Butterfly wings and opals are some of the most colorful materials in nature. Their color isn't derived from pigment, but instead from their structures, which reflect light at certain wavelengths that produce specific colors.
Now a group of scientists from the University of Cambridge, in collaboration with Germany's Fraunhofer Institute for Structural Durability and System Reliability, have mimicked an opal's nanostructure to produce an elastic polymer that changes color when stretched. The so-called "polymer opals" could be useful in variety of ways, potentially as sensors and dyes.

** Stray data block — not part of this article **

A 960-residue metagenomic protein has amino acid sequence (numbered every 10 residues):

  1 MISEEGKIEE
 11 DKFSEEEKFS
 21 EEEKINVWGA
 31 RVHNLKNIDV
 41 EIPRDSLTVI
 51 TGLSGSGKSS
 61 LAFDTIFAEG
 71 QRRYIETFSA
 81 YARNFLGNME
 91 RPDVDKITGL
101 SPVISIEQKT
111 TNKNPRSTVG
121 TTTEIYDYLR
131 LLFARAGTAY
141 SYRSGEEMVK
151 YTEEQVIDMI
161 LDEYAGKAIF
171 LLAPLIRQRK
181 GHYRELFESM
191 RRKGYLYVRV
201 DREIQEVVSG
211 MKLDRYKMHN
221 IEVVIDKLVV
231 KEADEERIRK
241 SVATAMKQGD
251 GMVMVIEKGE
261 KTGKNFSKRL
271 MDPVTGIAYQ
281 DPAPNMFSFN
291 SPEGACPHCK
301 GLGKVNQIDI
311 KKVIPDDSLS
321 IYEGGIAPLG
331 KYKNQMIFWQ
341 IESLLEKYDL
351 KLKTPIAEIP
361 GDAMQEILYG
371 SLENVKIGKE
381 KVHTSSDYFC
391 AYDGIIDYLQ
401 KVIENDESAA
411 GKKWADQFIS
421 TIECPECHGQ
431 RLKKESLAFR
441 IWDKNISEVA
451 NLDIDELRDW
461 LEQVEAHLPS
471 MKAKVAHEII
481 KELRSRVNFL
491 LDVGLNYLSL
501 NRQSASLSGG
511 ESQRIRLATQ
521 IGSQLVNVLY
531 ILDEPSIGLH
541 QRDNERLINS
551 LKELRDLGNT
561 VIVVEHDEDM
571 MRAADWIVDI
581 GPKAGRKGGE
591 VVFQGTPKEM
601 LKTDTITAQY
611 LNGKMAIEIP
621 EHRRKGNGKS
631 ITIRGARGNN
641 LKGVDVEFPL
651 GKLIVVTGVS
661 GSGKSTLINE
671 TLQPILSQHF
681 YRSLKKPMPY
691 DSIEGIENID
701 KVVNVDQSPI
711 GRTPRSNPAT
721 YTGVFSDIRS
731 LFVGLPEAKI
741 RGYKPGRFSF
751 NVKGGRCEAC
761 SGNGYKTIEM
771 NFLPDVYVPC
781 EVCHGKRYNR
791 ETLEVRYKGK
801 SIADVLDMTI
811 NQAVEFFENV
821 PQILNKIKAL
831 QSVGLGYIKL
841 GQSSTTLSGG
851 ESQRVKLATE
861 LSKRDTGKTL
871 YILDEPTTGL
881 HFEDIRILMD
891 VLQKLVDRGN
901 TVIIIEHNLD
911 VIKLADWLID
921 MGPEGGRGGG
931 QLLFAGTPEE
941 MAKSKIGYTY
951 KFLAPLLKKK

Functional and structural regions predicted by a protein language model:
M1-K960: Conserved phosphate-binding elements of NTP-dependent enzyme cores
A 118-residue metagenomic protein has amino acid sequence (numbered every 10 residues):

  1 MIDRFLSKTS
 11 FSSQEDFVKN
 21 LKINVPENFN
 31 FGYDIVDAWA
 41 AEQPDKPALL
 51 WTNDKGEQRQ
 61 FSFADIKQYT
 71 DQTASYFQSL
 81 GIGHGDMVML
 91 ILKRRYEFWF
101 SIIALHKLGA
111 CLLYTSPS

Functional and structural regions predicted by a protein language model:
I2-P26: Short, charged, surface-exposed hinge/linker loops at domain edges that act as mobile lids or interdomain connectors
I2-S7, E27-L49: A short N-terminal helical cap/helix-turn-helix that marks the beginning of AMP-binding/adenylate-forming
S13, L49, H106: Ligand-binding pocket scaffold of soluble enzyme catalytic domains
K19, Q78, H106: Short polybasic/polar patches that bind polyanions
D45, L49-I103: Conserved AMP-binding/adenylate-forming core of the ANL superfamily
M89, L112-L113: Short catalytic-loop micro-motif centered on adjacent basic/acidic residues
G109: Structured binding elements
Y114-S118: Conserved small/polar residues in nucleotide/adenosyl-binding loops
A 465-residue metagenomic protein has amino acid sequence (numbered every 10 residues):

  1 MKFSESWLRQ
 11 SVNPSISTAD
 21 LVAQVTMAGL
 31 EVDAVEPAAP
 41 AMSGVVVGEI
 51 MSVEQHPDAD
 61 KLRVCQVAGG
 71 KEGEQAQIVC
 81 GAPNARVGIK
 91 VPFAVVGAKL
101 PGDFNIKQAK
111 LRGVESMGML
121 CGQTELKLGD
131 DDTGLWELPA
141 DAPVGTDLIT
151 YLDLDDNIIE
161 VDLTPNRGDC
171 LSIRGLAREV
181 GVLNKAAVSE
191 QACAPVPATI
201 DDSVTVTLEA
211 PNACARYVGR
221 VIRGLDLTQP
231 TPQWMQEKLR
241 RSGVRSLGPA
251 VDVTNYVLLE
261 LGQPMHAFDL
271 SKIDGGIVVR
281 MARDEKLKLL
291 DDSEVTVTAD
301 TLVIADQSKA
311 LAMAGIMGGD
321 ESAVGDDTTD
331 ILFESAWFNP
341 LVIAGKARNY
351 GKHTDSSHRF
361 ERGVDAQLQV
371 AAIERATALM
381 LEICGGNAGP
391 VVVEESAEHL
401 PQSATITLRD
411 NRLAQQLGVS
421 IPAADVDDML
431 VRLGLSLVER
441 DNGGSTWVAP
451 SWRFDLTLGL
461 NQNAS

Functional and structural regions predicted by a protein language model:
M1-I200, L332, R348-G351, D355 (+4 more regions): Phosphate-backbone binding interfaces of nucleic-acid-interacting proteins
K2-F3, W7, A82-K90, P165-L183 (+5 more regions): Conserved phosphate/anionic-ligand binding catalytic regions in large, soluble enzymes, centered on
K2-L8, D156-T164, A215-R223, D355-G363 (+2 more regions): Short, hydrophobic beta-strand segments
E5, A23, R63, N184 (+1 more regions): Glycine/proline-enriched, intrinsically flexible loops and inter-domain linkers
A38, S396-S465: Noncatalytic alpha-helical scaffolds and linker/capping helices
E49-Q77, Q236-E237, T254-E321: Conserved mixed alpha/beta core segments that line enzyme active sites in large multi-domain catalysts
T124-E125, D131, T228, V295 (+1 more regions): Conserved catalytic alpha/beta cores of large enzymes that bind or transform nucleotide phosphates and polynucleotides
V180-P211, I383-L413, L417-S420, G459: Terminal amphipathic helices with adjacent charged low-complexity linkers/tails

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When naturally formed, opals have silica spheres that settle into hard-packed layers after water evaporates. In the polymer opals, those silica spheres are replaced with nanoparticles that boast a rubbery outer shell. These particles can be linked together to form a thin, elastic sheet with an internal structure that reflects light to produce a single color, depending on how the material is deformed.